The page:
• Unemployed 39.3% (includes: students, retired, and homemakers)

    • Other/Unknown: 2.6%

  • Employed 10 years post-injury:

    • 26.6%

People who return to work in the first year post-injury usually return to the same job for the same employer. People who return to work after the first year post-injury either worked for different employers or were students who found work.

How are Spinal Injuries Caused?

  • Vehicular 39.3%

  • Falls 31.8%

  • Violence (primarily gunshot wounds) 13.5%

  • Sports/Recreation Activities 8.0%

  • Medical/Surgical 4.1%

  • Other 3.1%

Most Frequent Neurological Category

  • Quadriplegia, incomplete 47.6%

  • Paraplegia, complete 19.9%

  • Paraplegia, incomplete 19.6%

  • Quadriplegia, complete 12.3%

Hospitalization

Lengths of stay in the hospital acute care unit have declined from 24 days in the 1970's to 11 days recently. Rehabilitation lengths of stay have also declined from 98 days in the 1970's to 31 days recently.

  • Acute Care Unit – Quadriplegics, complete 21 days

  • Acute Care Unit – Quadriplegics, complete 10 days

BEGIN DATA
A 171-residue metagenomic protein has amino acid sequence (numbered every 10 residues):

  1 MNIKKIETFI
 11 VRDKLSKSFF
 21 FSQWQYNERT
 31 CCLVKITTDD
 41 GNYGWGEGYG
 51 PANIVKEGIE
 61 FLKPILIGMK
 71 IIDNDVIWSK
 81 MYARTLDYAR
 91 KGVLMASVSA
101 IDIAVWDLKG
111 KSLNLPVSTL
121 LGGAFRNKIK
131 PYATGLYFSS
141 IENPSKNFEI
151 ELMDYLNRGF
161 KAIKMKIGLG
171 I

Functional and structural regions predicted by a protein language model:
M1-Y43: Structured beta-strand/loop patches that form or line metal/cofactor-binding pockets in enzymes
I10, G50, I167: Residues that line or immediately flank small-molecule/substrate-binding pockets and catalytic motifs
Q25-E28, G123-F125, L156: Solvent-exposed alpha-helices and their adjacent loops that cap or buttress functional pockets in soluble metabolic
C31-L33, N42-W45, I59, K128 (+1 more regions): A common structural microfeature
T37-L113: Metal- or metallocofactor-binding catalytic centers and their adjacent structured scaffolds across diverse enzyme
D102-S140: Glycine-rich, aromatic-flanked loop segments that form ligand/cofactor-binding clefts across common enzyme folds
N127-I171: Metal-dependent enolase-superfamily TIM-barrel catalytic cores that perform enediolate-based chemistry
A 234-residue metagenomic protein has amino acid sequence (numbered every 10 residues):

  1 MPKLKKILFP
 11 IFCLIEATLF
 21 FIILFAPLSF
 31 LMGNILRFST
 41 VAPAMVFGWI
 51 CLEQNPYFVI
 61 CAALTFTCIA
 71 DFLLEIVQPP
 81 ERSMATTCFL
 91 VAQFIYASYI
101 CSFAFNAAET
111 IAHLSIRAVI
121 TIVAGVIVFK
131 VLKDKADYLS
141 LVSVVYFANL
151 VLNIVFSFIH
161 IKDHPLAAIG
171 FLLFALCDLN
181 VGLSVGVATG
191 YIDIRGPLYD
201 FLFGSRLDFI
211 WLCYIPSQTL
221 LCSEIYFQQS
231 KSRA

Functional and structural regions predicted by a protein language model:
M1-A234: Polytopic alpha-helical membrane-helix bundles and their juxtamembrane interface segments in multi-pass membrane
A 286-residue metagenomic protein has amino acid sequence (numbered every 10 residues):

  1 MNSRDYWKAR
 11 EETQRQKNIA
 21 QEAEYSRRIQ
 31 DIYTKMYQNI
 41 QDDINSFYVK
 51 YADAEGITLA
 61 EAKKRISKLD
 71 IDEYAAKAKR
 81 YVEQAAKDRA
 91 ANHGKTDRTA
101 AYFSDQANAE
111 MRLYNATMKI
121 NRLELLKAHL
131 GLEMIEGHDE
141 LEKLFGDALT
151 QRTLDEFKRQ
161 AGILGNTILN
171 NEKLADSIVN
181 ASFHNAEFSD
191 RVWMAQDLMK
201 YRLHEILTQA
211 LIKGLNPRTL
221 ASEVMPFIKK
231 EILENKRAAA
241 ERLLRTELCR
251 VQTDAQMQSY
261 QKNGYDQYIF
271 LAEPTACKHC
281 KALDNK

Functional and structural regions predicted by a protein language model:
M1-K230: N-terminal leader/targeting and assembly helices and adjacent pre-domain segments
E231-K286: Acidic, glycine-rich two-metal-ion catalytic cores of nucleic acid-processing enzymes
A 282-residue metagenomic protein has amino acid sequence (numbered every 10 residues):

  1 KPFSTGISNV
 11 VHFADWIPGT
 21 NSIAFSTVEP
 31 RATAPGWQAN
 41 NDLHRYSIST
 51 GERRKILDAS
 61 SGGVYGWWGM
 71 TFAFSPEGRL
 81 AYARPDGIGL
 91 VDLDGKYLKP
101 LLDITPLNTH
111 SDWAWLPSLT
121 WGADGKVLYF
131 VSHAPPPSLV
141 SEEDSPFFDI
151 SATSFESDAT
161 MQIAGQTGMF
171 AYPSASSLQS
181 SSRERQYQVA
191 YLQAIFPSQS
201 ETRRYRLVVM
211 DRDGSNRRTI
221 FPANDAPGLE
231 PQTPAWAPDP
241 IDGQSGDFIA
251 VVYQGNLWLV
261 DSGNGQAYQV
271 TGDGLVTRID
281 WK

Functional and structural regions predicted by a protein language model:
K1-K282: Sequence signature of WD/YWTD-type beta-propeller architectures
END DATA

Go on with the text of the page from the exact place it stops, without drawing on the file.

• Acute Care Unit – Paraplegics, complete 13 days

  • Acute Care Unit – Paraplegics, incomplete 10 days

  • Rehab Unit – Quadriplegics, complete 56 days

  • Rehab Unit – Quadriplegics, incomplete 35 days

  • Rehab Unit – Paraplegics, complete 35 days

  • Rehab Unit – Paraplegics, incomplete 26 days

Average charges (2018 dollars)

Note: Specific cases are considerably higher.

  • First year expenses for paraplegics: $550,381

  • First year expenses for quadriplegics C1-C4: $1,129,302

  • First year expenses for quadriplegics C5-C8: $816,019

  • Average lifetime costs for paraplegics, age of injury 25: $2,450,234

  • Avg. lifetime costs for quadriplegics C1-C4, age of injury 25: $5 million